The audience was intimately close to the ensemble in La Mama’s black box, ensuring that none of the subtlety of Paulding’s composition was lost. After the performance, the audience had the opportunity to ask questions of the composer and hear key sections of the opera again. As David Young explains, the Living Room Opera concept takes its cue from the 19th century tradition of salon performances, where virtuosi would bash out the latest works by Liszt and gentlemen would show off their fine baritone in an intimate, semi-private setting. Beyond a small-scale format for the development of new grand works, Young sees the salon format as serving a pedagogical purpose. Warning that “this is not just a nostalgic experiment,” Young wants audiences to “learn more by having a close experience and speaking with the artists after the show.”
The didactic ending to Target evoked not only salon performances but also Schoenberg’s Society for Private Musical Performances of 1918–21. Formed for the development of musical understanding, the well-rehearsed works were repeated as many as six times during a single program. Unlike at the strictly pedagogical performances of Schoenberg’s Society, there was no shortage of applause at the conclusion of Target, which is set to become a fully-fledged Living Room Opera later this year.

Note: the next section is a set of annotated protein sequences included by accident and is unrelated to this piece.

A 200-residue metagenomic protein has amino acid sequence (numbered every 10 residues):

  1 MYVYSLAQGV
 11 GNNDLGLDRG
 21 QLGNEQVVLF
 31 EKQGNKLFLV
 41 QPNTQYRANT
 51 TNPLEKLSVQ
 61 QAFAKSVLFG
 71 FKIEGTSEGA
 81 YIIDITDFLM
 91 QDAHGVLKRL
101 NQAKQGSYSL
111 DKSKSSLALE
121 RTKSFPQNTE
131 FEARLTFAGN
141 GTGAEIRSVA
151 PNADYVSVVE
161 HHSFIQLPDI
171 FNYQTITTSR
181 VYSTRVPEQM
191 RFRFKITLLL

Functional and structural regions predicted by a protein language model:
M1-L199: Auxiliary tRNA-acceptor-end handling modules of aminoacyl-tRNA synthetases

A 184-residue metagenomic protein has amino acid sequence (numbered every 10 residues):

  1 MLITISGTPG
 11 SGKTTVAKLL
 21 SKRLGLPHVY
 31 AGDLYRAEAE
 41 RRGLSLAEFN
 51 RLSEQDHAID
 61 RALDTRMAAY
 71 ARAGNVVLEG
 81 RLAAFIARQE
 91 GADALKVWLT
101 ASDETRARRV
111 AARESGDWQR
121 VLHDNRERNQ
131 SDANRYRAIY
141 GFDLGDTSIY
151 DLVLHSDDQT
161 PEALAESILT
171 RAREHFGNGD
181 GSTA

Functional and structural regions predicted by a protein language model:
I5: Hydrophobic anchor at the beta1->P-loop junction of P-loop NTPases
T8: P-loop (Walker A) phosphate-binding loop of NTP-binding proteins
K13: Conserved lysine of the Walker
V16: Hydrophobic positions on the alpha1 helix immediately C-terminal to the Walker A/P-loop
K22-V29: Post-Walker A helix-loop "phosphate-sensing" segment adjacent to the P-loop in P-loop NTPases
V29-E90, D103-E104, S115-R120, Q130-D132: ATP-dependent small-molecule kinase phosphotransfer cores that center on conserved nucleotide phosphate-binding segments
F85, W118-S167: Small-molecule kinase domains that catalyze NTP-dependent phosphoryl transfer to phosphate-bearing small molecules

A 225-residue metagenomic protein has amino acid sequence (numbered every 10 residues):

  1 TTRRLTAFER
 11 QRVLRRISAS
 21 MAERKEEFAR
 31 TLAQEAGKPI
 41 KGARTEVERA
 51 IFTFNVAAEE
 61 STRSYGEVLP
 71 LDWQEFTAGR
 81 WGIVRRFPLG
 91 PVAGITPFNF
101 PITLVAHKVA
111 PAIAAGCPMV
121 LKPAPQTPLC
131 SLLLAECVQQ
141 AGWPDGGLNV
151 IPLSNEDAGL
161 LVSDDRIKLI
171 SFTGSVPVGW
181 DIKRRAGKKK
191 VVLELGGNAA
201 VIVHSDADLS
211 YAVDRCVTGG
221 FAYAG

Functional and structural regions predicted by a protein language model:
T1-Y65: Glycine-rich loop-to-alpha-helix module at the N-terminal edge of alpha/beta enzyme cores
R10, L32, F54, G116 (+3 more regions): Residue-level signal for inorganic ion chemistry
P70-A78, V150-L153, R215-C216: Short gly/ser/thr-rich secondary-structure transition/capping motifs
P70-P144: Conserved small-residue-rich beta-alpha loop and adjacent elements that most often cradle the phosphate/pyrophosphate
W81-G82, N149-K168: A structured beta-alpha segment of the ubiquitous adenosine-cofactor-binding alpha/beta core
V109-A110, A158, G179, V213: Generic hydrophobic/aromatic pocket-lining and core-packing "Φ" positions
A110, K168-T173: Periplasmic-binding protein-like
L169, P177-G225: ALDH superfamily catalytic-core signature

With Alex Garsden’s The Itch, the Living Room Opera series moved in to full swing. Fiona Sweet and Paul Newcombe’s open plan living space filled with interested patrons quaffing wine while the performers loitered outside a set of french doors. Although Garsden’s masterful representation of skin irritation on string instruments was hard on even the most seasoned ears and despite the occasional twitch, cough or scratch of discomfort, the audience sat in rapt attention to Garsden’s score and soprano Carolyn Connors’ pained vocalisations. This was not an audience looking for a pleasant night’s entertainment, but one intent on supporting new music.
Offering the perks of being recognised as co-commissioner of the work, speaking with composer and performers, and sharing the performance in an intimate setting with like-minded aficionados, events like The Itch resemble Kickstarter and Fundbreak crowdfunding campaigns, where fans sponsor small-scale cultural projects. They are rewarded, depending on the size of their donation, with things like back catalogue CDs and visits to the recording studio of the supported artist. (Since Kickstarter campaigns rarely gather donations from outside the campaigner’s circle of friends of friends, it might be more correct to say that crowdfunding campaigns resemble an intimate living room gathering of a network of interested persons more than the decentralised and anonymous peer group that the “crowdfunding” appellage suggests.)